Be Good to Your Guests

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During the wedding planning process, it can be easy for a bride and groom to get somewhat lost in the larger details of the process and forget about details that make or break your guest experience.  I often encourage my couples to consider their wedding as a very large dinner party that they are hosting in their home.  The same rules and concessions apply.  Today we address just a of few of our philosophies on hosting and “Being good to your guests!

Fare Play

Selection of the dinner menu should be where a reasonable amount of consideration should be given to guest needs.  Spend time thinking about your group, asking yourselves questions like what types of restaurants do most of our guests enjoy?  This is a valuable question because you don’t want to create a menu that guests may not be into.  For example, if the majority of the guests are from the deep south and primarily enjoy very heavy, comforting southern food – selecting a Mediterranean style menu may not be the best option for your guests.  Many of them may leave hungry and your per plate costs become a waste.

To make sure your guests are pleased with the menu and you don’t waste money – think “familiar presentation”.  Present foods that your guests will be comfortable and happy with, but presented in an unique manner.    Your guest will enjoy the meal and you will be thanked for the lovely meal as though you prepared it yourself.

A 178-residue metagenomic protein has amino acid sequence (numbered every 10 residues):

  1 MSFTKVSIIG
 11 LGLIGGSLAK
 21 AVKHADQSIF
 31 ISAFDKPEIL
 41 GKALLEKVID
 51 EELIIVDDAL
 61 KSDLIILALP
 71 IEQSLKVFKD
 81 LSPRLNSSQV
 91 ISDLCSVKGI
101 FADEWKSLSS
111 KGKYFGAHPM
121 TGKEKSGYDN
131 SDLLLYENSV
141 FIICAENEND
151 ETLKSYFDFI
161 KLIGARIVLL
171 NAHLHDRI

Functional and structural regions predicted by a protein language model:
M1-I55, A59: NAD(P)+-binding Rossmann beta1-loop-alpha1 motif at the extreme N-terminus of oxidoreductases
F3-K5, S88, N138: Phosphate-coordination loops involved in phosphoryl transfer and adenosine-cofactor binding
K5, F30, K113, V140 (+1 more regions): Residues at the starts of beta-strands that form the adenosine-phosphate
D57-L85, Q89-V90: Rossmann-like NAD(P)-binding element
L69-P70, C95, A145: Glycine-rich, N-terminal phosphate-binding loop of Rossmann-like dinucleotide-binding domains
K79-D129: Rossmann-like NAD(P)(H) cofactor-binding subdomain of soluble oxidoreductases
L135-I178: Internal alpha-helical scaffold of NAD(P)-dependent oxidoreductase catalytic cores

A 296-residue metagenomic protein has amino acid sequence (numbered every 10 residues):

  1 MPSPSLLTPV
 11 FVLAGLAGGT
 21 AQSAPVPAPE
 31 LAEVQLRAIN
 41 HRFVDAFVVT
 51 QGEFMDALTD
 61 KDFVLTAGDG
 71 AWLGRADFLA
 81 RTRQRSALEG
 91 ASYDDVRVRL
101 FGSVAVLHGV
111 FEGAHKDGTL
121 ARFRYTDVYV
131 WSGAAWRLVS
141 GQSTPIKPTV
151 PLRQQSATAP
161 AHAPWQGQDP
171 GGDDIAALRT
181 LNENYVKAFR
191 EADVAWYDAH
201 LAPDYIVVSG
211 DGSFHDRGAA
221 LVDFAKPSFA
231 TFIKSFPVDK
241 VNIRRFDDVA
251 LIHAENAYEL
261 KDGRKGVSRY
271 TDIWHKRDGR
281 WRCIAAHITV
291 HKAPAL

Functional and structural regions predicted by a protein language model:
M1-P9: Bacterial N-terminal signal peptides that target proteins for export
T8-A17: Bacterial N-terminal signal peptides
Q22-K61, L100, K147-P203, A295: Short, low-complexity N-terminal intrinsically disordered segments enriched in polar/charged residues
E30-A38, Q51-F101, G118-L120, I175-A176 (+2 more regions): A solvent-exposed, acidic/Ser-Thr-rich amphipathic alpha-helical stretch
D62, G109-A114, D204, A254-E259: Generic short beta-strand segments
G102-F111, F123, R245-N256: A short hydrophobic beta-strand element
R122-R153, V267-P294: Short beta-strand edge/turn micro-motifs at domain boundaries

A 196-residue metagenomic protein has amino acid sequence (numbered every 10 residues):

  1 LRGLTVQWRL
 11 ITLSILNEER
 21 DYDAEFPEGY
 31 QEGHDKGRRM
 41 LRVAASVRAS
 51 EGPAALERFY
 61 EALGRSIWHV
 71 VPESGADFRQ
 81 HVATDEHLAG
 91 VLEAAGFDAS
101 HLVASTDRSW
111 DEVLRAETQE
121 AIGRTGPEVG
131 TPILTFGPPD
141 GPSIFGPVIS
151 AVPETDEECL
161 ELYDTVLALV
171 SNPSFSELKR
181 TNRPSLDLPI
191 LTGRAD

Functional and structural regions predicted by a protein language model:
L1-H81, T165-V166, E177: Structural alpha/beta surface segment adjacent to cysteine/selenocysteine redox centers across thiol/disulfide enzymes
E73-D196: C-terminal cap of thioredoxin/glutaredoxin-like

Bar  Please

 

The type of bar is another decision where the guest experience should be highly considered!  If you wouldn’t ask your Aunt Susie to pay $8 for a glass of wine at the family cookout or Thanksgiving dinner that you’re hosting – you shouldn’t as her to pay for it at your wedding.  Though the cost of the bar can be a significant cost of up to $50 or more per person, being a good host means figuring out how to take care of your guests.  Finding a bar option that works well for your group, budget, and experience will for surely be appreciated.

 Likewise, paying for parking will save your guests the hassle of being ill-prepared to pay for parking.

Say Hello and Thank You!

Since the days of the receiving line are practically over, making a point to go around to each table and person and even taking a quick “us-ie” with guests who request it will allow your guest to shower you with congratulations, and will more importantly let them know that you appreciate them coming and sharing in your big day!  In addition to the “Thank you” on the wedding day – be quick to send out Thank you cards – a hand written note expressing your gratitude for their presence and /or  gift is a lost gesture that your guests will truly treasure.  Design the thank you card with photos of the wedding day as a great way to share photos with the guests.

Receiving a wedding invitation is always exciting – having hosts who have thought of you in their planning is even better!  Happy Hosting!!

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